A new survey that was published by Avanade this week found that for the most part companies want their IT departments to be service oriented, flexible and ready to help business units.
The report didn't come out and say it, but it probably means that conversely, companies don’t want an IT department that's making all the technology decisions and dictating policy to business units. It's worth noting the study found that business units still need your help, but they want a partner, not a dictator.
Understanding this changing role is going to be increasingly important moving forward and it's further proof that IT shouldn't be running from new technologies like the cloud, mobile and social. It should be embracing them to stay relevant and up to date for the changing needs of the organization.
While you may be thinking that you have enough on your plate just running the legacy applications for your organization, the survey, which was conducted in February from over 1,000 C-level executives and IT decision makers, found that 36 percent of IT's time was spent maintaining legacy systems.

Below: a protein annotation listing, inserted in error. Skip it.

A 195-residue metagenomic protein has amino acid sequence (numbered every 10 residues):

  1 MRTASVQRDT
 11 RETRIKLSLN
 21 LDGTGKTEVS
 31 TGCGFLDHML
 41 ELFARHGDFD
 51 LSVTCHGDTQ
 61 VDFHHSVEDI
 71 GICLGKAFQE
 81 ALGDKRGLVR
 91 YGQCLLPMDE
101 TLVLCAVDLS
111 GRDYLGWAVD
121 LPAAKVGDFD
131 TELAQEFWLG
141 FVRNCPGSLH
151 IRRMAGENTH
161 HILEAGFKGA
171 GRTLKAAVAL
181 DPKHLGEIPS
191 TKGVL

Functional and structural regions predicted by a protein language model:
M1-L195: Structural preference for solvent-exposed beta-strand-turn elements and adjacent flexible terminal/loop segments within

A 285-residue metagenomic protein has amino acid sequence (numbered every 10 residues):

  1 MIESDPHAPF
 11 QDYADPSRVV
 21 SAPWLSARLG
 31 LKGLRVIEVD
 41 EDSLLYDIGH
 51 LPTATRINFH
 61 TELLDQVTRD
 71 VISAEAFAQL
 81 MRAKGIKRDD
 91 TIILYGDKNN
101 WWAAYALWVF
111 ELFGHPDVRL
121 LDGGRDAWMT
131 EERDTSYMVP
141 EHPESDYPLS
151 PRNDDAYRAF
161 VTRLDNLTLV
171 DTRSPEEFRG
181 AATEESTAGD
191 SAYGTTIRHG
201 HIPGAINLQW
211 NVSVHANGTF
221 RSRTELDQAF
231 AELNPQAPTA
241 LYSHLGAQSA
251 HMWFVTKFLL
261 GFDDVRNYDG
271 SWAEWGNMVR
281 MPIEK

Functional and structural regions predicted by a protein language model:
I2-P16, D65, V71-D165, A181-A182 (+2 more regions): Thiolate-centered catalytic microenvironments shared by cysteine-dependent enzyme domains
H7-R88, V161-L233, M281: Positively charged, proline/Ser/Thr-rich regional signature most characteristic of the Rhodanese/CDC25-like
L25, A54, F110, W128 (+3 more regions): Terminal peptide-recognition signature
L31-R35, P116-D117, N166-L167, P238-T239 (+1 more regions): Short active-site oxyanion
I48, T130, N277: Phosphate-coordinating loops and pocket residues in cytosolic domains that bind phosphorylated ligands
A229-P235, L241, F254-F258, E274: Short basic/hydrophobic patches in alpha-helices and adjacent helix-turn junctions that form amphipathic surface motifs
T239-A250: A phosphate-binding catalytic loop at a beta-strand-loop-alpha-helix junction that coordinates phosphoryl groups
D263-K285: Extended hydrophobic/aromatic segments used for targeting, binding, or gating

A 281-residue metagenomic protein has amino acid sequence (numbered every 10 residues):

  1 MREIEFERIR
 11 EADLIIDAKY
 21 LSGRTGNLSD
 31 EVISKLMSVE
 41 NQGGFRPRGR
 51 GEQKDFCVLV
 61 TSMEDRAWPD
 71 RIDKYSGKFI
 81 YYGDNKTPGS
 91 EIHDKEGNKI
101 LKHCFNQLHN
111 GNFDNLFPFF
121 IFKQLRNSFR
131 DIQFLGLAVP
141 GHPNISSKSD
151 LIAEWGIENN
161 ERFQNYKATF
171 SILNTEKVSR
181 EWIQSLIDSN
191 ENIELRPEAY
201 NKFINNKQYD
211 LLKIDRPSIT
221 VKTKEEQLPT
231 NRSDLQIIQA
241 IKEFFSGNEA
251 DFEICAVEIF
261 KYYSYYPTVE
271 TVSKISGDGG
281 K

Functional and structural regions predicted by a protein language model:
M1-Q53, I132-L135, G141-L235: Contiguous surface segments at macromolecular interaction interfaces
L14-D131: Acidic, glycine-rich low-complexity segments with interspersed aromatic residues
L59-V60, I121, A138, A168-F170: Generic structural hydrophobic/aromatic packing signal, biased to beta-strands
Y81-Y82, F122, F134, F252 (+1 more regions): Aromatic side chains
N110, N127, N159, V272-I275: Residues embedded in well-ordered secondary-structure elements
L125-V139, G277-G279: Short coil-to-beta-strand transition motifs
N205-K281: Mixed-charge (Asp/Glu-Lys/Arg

The report saw this in negative terms, saying IT has less time to innovate. But if you figure you spend one third of your day on legacy stuff, that gives you plenty of time to be working with the business units on their problems and requirements.
And while you may wonder if you really need to know about the cloud, 44 percent of those C-level executives who responded say they believe IT needs more cloud skills.
To that end, about a third of those responding reported that their companies were making the transformation to a service broker model where IT works as partners with business units using their technical smarts to help drive intelligent technology choices.
And it's proving to be a popular model, as 58 percent of those using this approach plan to expand IT's broker role over the next year.
But it's clearly a time of transition too, as 37 percent of budgets are now being allocated outside of IT and fully 71 percent of C-level executives and business unit leaders believe they can make technology decisions "better and faster" without including IT support in the decision-making process.
All of this data should be telling you that people are capable of choosing technology today without help as it becomes simpler to procure solutions without IT involvement. This doesn't mean, however that IT doesn't have a big role to play, as the answer about acting as broker attests.
It just means that your role is changing, whether you choose to acknowledge it or not.
You can fight it and try to stick to old models of doing business, but if you're smart you'll read the tea leaves and see the change that's happening all around you and begin taking steps to transform yourself into a partner that understands the needs of the business and not just the needs of IT.
Photo Credit: Quinn Dombrowski on Flickr. Used under CC 2.0 license.